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3 Tips to Fighting Migraines during Pregnancy

3 tips to help battle pregnancy hormonal migraines.

Pregnancy can bring on a lot of changes from fluctuating hormones and other manipulations in the body. What this means for the average woman is a period of time that can be uncomfortable and down-right nauseating. However, for some women prone to migraines, these changes can actually lead to prolonged pain that is aggravated by hormonal changes. Here are 3 tips to help battle pregnancy hormonal migraines.

  • Staying hydrated – One of the most essential elements for proper body function is hydration. Whether pregnant or not, proper hydration is vital in the treatment of migraines. For pregnant women, added blood volume can contribute to headaches along with the addition of pregnancy hormones. Proper hydration helps to keep the body functioning at its peak level.
  • Eating a balanced diet – It is important to keep blood sugar levels constant for both pregnancy and migraine prevention. Especially in the first trimester when a woman may feel unable to eat or nauseated by many foods, blood sugar levels must be kept in check to help prevent migraines. Just eating some lean protein such as grilled chicken or turkey with a piece of fruit can greatly reduce the risk of hormonal migraines.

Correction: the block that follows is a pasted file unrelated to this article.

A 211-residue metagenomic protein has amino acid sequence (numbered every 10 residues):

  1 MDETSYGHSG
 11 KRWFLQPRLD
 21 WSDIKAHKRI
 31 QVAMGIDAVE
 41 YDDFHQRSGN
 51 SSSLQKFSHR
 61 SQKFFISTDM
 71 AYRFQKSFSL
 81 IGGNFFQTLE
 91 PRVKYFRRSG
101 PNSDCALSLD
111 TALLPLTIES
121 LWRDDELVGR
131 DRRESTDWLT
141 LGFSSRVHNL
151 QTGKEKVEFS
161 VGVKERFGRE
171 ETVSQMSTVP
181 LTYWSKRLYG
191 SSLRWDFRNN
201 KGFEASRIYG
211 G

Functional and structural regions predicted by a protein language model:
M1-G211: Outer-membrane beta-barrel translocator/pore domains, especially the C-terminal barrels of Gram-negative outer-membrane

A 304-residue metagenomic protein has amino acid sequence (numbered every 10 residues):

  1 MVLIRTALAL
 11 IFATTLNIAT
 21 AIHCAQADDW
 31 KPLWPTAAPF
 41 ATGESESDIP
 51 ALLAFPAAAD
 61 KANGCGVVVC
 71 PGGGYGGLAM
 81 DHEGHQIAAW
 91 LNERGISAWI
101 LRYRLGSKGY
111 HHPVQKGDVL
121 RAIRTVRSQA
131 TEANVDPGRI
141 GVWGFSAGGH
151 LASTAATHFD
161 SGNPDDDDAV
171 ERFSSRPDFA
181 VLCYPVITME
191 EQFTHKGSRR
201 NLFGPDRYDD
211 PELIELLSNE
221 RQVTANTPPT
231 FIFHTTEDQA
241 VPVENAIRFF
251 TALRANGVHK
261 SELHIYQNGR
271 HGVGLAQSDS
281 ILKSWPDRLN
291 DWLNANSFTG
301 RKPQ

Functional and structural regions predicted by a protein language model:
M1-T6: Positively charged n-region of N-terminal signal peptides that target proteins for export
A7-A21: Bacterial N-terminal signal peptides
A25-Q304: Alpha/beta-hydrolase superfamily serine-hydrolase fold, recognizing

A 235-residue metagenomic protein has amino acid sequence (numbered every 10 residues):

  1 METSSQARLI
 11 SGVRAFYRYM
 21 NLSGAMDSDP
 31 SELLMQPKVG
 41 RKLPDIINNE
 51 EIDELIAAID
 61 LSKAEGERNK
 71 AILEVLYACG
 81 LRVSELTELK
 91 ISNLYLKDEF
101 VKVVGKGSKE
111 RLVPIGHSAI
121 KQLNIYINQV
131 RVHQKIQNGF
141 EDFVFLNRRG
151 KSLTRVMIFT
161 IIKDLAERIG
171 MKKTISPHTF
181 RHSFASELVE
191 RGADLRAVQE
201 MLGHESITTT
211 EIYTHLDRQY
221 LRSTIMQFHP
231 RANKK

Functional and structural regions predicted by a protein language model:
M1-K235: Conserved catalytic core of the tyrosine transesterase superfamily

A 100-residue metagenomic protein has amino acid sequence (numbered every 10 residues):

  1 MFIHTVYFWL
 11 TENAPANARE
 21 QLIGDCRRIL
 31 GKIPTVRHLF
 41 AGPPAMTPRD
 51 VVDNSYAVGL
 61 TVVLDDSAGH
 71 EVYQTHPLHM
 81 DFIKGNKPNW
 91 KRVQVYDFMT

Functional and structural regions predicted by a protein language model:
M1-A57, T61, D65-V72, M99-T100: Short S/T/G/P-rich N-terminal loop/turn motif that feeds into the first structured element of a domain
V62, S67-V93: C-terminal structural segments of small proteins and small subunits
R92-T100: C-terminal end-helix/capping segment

• Hydrotherapy – Basic at-home hydrotherapy techniques can greatly reduce the pain associated with hormonal migraines. Using a combination of cold compress on the forehead or the back or the neck while soaking the feet in a warm tub of water can encourage good blood flow and circulation. Having the blood flow properly away from the blood vessels that are commonly associated with migraines decreases the pressure that is symptomatic to the hormonal headaches.

While these tips may seem simple, they are in fact fundamental in preventing and treating migraines that are brought on by pregnancy hormone. Simple techniques can greatly reduce the severity and onset of hormonal migraines.

Reference

  • migrainetrust.org/factsheet-pregnancy-breastfeeding-and-migraine-10901
  • Photo Credit: flickr.com/photos/millervintage/4864917547